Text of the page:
An Unwilling Marriage
IN THE FIRST CENTURY after the Migration [hijrah], there lived a pious man who constantly sought knowledge. He spent all his time seeking it. He was content with his life, but in material terms he was very poor.
One day, he was extremely hungry. He went out to search for something to eat while his stomach burdened him more and more. He wandered towards one of the lush gardens that lined the long roads. This was a garden full of apple trees—their branches drooped over the fence and onto the road due to the weight of their juicy fruits.
The young man’s inner self whispered to him, calling him to eat an apple and take care of his hunger. No one would see him! Nothing would happen if he ate just one apple from this giant orchard…
The young man plucked an apple and ate it, and satisfied his burning hunger.
As he walked back home, however, his consciousness [nafs] started to ache. He questioned what he had done. How could I eat an apple from another Muslim’s wealth and possession, without asking for his permission before taking it? I’m not even asking the owner for forgiveness after I stole from him! Woe upon me!
Determined to correct his mistake, the young lad rose the next morning and searched for the garden’s owner. He quickly found him:
“Sir, extreme hunger got hold of me yesterday and I ate an apple from your garden without asking you. Today I have come to ask for your permission after having taken it,” the young man humbly admitted.
“By God, I do not forgive you! In fact, I am angry with you until the Day of Judgment. On that Day I will complain to God about you!” Declared the owner.
Tears ran down the cheeks of the young man as his worst fears were confirmed. He began to plead the owner for forgiveness and fully showed his regret. However, the owner actually grew more stubborn and started to walk back home. The young man followed right behind him and continued to ask for pardon until the garden owner entered his home and left him begging outside.
He remained outside the door hoping to ask again for forgiveness when the garden-owner would leave for the evening prayer [̔'asr]. At that time, he found the young man waiting with teary-red eyes and a face soaked in tears… his face glowed with a light that outshone even his usual appearance of faith and knowledge.
“Sir, I am ready to work in your gardens without any payment for the rest of my life. I am willing to do this or anything else you wish! I only ask for your forgiveness,” the young man pleaded again. Hearing this offer, the garden-owner stopped to think for some time.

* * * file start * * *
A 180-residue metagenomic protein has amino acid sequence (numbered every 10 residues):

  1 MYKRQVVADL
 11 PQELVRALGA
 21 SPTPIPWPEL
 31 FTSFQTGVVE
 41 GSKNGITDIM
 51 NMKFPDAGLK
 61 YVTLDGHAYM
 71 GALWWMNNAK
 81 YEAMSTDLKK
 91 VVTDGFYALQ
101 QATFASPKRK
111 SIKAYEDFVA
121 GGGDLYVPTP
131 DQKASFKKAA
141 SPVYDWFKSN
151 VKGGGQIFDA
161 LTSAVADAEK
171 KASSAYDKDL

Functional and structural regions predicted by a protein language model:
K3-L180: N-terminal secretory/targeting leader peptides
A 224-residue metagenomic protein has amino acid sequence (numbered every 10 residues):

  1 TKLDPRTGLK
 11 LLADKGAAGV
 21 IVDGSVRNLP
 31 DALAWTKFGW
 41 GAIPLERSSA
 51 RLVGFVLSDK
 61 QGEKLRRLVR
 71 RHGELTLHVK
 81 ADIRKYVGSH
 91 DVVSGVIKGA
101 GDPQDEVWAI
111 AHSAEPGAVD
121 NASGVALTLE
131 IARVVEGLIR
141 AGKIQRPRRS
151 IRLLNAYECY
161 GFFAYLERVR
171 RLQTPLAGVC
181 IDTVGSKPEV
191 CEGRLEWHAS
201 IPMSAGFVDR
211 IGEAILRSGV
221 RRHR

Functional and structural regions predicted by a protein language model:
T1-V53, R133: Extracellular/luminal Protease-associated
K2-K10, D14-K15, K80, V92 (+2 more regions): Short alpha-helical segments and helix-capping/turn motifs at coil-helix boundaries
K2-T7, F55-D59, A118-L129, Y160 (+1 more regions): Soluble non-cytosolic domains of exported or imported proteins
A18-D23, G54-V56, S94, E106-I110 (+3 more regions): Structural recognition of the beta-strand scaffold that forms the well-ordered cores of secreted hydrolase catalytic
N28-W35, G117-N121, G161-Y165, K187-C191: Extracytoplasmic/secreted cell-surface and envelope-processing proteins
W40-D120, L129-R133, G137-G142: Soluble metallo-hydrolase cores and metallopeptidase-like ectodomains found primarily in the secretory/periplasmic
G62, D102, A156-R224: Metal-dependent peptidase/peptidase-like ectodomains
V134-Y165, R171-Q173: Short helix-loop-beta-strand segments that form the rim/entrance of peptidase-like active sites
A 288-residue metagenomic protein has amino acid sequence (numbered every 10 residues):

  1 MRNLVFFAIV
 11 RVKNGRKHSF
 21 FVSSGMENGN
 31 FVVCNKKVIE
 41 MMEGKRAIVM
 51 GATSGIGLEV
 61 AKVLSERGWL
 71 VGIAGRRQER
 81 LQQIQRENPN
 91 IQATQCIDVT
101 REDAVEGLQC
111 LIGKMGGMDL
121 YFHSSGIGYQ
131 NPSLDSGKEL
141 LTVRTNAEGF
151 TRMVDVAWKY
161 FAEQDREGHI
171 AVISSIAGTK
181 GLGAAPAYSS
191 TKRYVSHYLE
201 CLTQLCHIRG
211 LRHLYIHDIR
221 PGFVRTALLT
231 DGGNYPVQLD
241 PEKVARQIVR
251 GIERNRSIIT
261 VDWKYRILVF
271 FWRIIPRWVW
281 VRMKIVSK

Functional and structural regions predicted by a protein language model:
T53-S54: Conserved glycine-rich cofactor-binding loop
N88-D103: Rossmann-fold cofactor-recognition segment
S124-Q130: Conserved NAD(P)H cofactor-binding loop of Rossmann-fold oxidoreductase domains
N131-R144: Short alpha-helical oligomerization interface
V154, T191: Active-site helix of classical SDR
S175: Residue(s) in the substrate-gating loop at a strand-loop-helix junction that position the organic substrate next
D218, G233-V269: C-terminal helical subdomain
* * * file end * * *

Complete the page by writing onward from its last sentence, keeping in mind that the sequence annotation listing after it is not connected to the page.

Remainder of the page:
“Son, I am ready to forgive you—but on one condition.”
“Anything, sir! Give me any condition you wish!!”
“You will marry my daughter!” The owner proclaimed, and the youth was shocked.
“But son… you must know that my daughter is blind, deaf and cannot speak. And she cannot walk either. For a long time I have been looking for a husband whom I can trust to take care of her, and accept her as she is with her conditions. So I will forgive you for your theft only if you accept her in marriage” the owner explained.
The young man’s mind spun as he imagined a future with such a burden, especially since he was just young and barely earning a living. How could such a wife take care of him and look after his house when she had such defects? How could he have a relationship with such a woman at all?
But then he reminded himself, Persevere with this terrible marriage and get pardon—that would save yourself from the eternal punishment. Truly this life is short: a burden in it, is not a burden at all. He strengthened his resolve, and agreed:
“Sir, I accept your daughter and I ask God to reward me for my intention—that He reward me with something better than what He has inflicted me with,” he stated solemnly.
“Then we’ll celebrate your marriage [walimah] at my place next Thursday. I’ll be responsible for her dowry [mahr], then,” the owner concluded.
THE YOUNG LAD WALKED to his bride’s home with heavy steps. He hesitated to knock on the door and meet his fate, but the matter was already sealed. His father-in-law let him in, and they spoke a bit.
“Now, feel free to enter the room where your wife is waiting. May God bestow His blessings [barakah] on and around you both! May He send upon both of you all goodness and mercy!” The father opened the door.
Our young man saw a girl whose face was whiter than than the Moon, whose hair hung loosely at her shoulders like silk. The young husband was stuck staring at this woman—this must be one of the Ladies of Paradise, he thought, who for some reason had come down to Earth!
“Peace be upon you, my husband,” she stood up and said.
He couldn’t believe his eyes or understand what was happening—was this his wife?! Why had her father said such awful things about his own daughter? The confusion in his eyes was clear so she held his hands and explained to him:
“I am blind—from looking at forbidden sights. I am deaf—to forbidden talk. And I am unable to speak—about forbidden things. My feet, too, do not walk towards the forbidden,” she explained. The young man smiled, and then laughed with joy as he realized the sheer mercy of his Gracious Master.
“I am the only child of my father, who for many years had been searching for a good, righteous husband for me. So when a young man came to him crying for forgiveness just because he ate a single apple, he told me, ‘Whoever fears God enough that stealing a single apple drives him to tears… such a man will surely look after my daughter and fear God enough to be good to her!'” his wife continued.
“So congratulations to me for having you as a husband, and congratulations to my father for having you as his son-in-law!”
This blessed couple would name their son Nuʿman, and he later became the father of Hanifa.
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